Business leader and University of Michigan Regent Denise Ilitch shares her advice for building confidence and how to use that confidence to be an effective leader.
By Denise Ilitch
A critical component to success is confidence. Every successful person I know has a lot of confidence. Confidence is critical to so many aspects of our lives. If you don’t believe in yourself, you don’t give anyone else permission to believe in you.
I remember when I first understood the concept of confidence. I had come home from school and was sitting at the kitchen table with my dad. He looked at me and said, “What did you contribute to the world today?” I paused, thought about it a moment and said, “Well, nothing Dad, I am only 10.” My dad may have been demanding a lot from a kid. His question showed that he had confidence in me, and I realized I was capable of making a contribution.
We all have confidence, but some of us might wish we had a bit more.
Educate yourself. For me, education is a key to building confidence. When I say education, many people think of a formal education. I am a fan of that. However, I am talking about knowledge.
The more knowledge I possess, the more powerful and confident I feel. That’s why I always try to learn as much as I can and to soak up as much information as I can, wherever I can find it.
Part of that quest took me to law school.
My law degree has been a tremendous asset and has played a key role in my career advancement.
In addition to learning the law, it taught me discipline, assertiveness and logical thinking. It also taught me how to see all sides of a situation, think on my feet and not feel intimidated when challenged. More than that, it enabled me to become self-sufficient. And make no mistake: Self-sufficiency builds confidence.
So, get involved in any area of interest to continue your education and your experience and to hone your business instincts.
Make self-improvement a part of your everyday life and watch your confidence grow.
Never forget the level of your confidence impacts your effectiveness as a leader. Confidence is contagious. It allows you to build confidence in others.
Display confidence in all you do. You are your best ambassador!
So ask yourself, “How confident am I? How would I assess it on a scale of 1 to 10?” It can fluctuate depending on what is happening in your life.
Adversity can test faith in oneself. It is unavoidable in both our personal and professional lives. While you cannot always avoid adversity, you can take steps to lessen its impact. I have seen a combination of small negative influences chip away at a person until she wakes up one day, feels badly about herself and can’t figure out why.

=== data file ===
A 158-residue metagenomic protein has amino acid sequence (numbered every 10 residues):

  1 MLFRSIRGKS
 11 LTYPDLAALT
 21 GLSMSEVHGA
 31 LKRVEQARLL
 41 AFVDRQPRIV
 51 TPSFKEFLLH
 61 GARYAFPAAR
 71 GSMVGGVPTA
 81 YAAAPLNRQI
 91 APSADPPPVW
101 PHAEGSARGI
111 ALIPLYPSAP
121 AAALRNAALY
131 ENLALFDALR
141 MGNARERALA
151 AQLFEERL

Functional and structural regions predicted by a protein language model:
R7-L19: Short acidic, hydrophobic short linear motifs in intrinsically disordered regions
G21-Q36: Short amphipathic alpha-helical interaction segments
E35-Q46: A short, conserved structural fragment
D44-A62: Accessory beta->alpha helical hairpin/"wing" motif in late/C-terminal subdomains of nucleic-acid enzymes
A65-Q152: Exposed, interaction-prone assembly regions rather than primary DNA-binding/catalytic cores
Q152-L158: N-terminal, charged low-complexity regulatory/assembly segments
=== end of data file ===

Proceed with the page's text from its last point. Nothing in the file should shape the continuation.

In her book, “Personal History,” Katharine Graham wrote about confidence.
She talks about the relationship with her husband and how he would build her up and at the same time tear her down. He had a cruel humor, and she became the butt of his jokes. He would call her porky due to a weight gain or look at her when she was talking as if she was boring people. She wrote, “Strangely, I was still so mesmerized by him that I didn’t perceive what was happening, and even played along with it. … I simply didn’t connect my lack of confidence with his behavior toward me.”
Many people wondered whether Katharine Graham could be effective as the publisher of The Washington Post. Yet in her tenure, she took the Post from a decent big city daily newspaper to one of the nation’s leading news sources. She died as one of the most respected women in the industry. She trusted her instincts and eventually refused to allow negative influences to dictate how she felt about herself. This, of course, translated to her business and its remarkable success.
It’s difficult to escape adversity or a negative influence in your life, but don’t ever allow others to discourage you or deter you from what you want to accomplish. If a door shuts, find another one, or if you have to, climb through a window!
Another confidence builder is being positive and spending time with positive people.
In “The Rhythm of Life,” author Matthew Kelly summarized it best: “The people we surround ourselves with either raise or lower our standards. They either help us to become the-best-version-of-ourselves or encourage us to become lesser versions of ourselves. … We all need people in our lives who raise our standards, remind us of our essential purpose and challenge us to become the-best-version-of-ourselves.”
We are all familiar with the famous saying, “Behind every successful man is a successful woman.”
I believe, “Behind every successful woman is herself.”